From Graffiti to Gentrification, Capturing NYC in the 1980s

From Graffiti to Gentrification, Capturing NYC in the 1980s

Street photographer Robert Herman has traversed Soho, Little Italy, Tribeca, Greenwich Village and the Lower East Side since the 1970s, taking snaps using the old color film Kodachrome. After raising over $10,000 in a successful 2011 Kickstarter campaign, his book—which effectively and emotionally captures a bygone New York—is finally out. First edition, signed copies are available on Herman’s website; the book is also on Amazon. Below, check out a bunch of moving photographs from the monograph; but first, here’s an explanation of the passionate, documentary-style project in Herman’s own words:

It documents a New York that has now almost disappeared. At that time, these neighborhoods were a mixture of three distinct groups: the people who had lived and worked there for many years and had their ethnic background in common; the artists who came in search of affordable living and studio space; and finally the more well to-do who instigated the process of gentrification with the seemingly inevitable exile of the original inhabitants. It was a time when graffiti was an integral part of the landscape, and the clash of cultures created a cacophony of voices… These photos tell an authentic story of New York City: not a series of skyline cliches but real New Yorkers living and working in their own neighborhoods.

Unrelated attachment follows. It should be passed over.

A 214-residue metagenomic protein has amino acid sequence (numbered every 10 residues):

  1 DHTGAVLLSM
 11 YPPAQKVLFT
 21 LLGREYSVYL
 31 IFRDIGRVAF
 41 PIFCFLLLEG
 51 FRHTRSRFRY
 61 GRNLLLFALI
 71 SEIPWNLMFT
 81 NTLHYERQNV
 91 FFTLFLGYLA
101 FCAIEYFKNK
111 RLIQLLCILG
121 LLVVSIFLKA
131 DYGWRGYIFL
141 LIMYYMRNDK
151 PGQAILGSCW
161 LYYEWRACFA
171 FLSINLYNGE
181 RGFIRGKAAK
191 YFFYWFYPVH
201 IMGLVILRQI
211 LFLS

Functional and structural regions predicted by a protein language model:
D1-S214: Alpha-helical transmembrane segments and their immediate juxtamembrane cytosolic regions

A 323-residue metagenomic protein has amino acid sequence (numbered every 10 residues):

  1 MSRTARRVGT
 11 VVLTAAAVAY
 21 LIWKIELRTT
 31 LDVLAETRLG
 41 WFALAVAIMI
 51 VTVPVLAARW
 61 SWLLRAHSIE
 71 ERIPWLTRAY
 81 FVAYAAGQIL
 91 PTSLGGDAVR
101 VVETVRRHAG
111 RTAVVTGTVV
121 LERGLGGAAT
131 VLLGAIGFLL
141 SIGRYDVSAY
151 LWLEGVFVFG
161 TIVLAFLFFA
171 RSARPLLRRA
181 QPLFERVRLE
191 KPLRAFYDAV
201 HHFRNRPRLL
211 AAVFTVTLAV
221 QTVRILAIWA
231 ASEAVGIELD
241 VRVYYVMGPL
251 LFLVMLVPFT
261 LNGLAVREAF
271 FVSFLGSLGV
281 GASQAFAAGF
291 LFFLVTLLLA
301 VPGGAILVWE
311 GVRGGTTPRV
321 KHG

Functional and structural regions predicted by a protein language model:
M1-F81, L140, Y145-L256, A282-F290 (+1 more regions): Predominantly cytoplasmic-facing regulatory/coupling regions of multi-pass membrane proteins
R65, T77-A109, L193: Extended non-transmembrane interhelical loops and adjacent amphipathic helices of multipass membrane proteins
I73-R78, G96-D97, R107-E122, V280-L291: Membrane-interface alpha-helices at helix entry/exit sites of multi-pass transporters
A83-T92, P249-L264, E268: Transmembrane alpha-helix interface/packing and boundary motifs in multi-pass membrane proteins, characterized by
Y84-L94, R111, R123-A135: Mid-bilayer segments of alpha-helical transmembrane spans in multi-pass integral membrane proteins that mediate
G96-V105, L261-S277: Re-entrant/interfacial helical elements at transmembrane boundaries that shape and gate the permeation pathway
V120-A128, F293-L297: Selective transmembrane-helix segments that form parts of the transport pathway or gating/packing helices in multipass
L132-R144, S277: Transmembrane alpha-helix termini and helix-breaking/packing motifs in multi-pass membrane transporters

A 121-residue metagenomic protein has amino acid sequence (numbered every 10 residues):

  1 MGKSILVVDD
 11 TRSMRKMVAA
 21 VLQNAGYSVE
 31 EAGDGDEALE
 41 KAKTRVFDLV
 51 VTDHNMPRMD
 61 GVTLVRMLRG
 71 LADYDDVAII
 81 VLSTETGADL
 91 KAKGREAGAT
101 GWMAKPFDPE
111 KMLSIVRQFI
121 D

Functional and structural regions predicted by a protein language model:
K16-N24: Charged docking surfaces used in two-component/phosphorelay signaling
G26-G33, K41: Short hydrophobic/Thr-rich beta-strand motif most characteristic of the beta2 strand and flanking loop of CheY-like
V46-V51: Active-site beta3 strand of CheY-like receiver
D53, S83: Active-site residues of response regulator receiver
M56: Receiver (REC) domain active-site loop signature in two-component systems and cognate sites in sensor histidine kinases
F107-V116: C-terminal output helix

Source: Curbed

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